Japan Shares Rise as Yen Weakens Amid Debt-Deal OptimismAnna Kitanaka
Japan’s Topix index rose a third day as the yen fell on signs U.S. lawmakers may strike a deal to raise the debt ceiling and amid optimism the dollar will strengthen after Federal Reserve minutes indicated tapering of stimulus was likely this year.
Honda Motor Co., which gets almost half its sales in North America, advanced 2.5 percent. SoftBank Corp. climbed 1 percent, paring losses from the past two days. Rakuten Inc. slumped 2.6 percent after its equity rating was cut at Goldman, which said the e-commerce company will have to review fees after Yahoo Japan Corp. cut prices for online vendors. Fast Retailing Co., Asia’s largest clothing retailer, slipped 0.6 percent ahead of an earnings report that showed its profit forecast missed estimates.
The Topix rose 1 percent to 1,177.95 at the close in Tokyo, with more than twice as many shares advancing for each that fell on the 1,744-member gauge. Volume was about 18 percent below the 30-day average. The Nikkei 225 Stock Average gained 1.1 percent to 14,194.71.
“While there are still big concerns about the U.S. debt ceiling out there, investors think it won’t be an issue in the longer-term,” said Tomomi Yamashita, who helps oversee the equivalent of $5 billion at Shinkin Asset Management Co. in Tokyo. “The Fed tapering looks likely to come sooner than expected, so I think the yen is at the tipping point of heading toward a weaker level. It’s not Japanese shares you need to be concerned about, so there’s relief there.”
Futures on the Standard & Poor’s 500 Index rose 0.5 percent. The measure yesterday climbed 0.1 percent after congressional aides said House Republican and Senate Democratic leaders are open to a short-term increase in the debt limit, the first movement toward averting a U.S. default. The U.S. government is in the ninth day of a partial shutdown, just over a week before U.S. borrowing authority lapses Oct. 17.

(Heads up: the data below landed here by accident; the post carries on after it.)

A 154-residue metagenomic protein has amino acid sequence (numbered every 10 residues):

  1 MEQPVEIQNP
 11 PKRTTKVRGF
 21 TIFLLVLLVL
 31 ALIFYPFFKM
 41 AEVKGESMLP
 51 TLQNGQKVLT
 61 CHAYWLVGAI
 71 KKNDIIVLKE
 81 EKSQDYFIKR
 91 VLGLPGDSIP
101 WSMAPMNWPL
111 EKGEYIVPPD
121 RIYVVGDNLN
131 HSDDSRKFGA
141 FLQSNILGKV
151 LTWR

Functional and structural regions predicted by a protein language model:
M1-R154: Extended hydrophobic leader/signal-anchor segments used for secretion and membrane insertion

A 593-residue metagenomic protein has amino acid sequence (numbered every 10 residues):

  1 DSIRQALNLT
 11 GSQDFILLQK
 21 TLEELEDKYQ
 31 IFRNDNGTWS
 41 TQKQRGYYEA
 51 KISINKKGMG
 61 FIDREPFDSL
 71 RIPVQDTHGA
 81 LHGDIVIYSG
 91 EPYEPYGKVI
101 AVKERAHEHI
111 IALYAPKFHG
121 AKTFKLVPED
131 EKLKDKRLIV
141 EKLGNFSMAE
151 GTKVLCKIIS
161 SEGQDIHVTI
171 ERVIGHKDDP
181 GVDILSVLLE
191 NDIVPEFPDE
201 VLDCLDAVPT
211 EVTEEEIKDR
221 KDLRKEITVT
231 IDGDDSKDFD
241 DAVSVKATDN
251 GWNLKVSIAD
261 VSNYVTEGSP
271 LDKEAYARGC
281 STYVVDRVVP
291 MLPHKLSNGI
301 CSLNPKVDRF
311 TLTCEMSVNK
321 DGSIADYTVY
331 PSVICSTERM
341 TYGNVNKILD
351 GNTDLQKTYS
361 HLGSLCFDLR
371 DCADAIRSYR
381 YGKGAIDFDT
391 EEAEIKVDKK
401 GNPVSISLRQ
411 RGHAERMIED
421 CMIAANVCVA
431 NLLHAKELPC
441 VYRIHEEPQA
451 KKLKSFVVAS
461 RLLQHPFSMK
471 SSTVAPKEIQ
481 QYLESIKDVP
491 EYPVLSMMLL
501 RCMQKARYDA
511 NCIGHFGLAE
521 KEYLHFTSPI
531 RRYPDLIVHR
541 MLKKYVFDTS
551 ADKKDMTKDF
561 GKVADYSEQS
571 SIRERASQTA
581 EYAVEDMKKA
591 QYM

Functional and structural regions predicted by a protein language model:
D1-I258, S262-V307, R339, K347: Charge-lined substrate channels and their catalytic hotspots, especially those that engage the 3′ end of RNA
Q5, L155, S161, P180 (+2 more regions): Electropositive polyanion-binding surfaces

Most Federal Reserve policy makers said the central bank was likely to taper its bond purchases this year.
“Most participants viewed their economic projections as broadly consistent with a slowing in the pace of the committee’s purchases of longer-term securities this year and the completion of the program in mid-2014,” according to the record of the Federal Open Market Committee’s Sept. 17-18 gathering.
The yen fell 0.4 percent to 97.76 per dollar today, after rising to as much as 96.83 yesterday. Against the euro, Japan’s currency fell 0.2 percent to 131.92.
“Until we see the real signs of a breakthrough in the U.S. congressional stalemate, gains may be sluggish,” said Mitsushige Akino, chief fund manager at Ichiyoshi Asset Management Co. in Tokyo. “There’s a lot of expectations that we’ll see Japanese companies revise up earnings. We’ll see investors chase the upside.”
Honda gained 2.5 percent to 3,885 yen. Toyota Motor Corp., Asia’s biggest carmaker, increased 1.9 percent to 6,350 yen. Nintendo Co., a gaming console maker that counts the Americas as its biggest source of sales, rose 2.3 percent to 11,250 yen.
SoftBank climbed 1 percent to 7,070 yen, the second-biggest support to the Nikkei 225. The shares yesterday fell 5.7 percent after the mobile carrier’s rating was cut at Citigroup Inc.
Japanese machinery orders for August, an indicator of future capital spending, rose 5.4 percent on the month, beating the 2.5 percent estimate of economists’ surveyed by Bloomberg.
Fanuc Corp., which gets 40 percent of its revenue from factory automation machinery, gained 2 percent to 16,010 yen, the biggest boost to the Nikkei 225. Hitachi Construction Machinery Co. added 1.4 percent to 2,119 yen.
Among stocks that fell, Rakuten slumped 2.6 percent to 1,153 yen to cap an eight-day decline. The shares were cut to neutral by Goldman Sachs, citing likely pressure on the online mall after Yahoo Japan slashed fees for Internet retailers.
Fast Retailing lost 0.6 percent to 34,550 yen, the biggest drag on the Nikkei 225, ahead of an earnings release after the market close. The retailer forecast 92 billion yen in net income for the year ending August 2014, missing the 99.3 billion yen average estimate compiled by Bloomberg.
Earnings per share for companies on the Topix will rise 35 percent in the next 12 months, according to analyst estimates compiled by Bloomberg.
The Topix traded at 1.23 times book value today, compared with 2.44 for the S&P 500 and 1.71 for the Stoxx Europe 600 Index yesterday. The Japanese gauge’s 30-day historic volatility was at 17.81 today, compared with its five-year median of 19.32.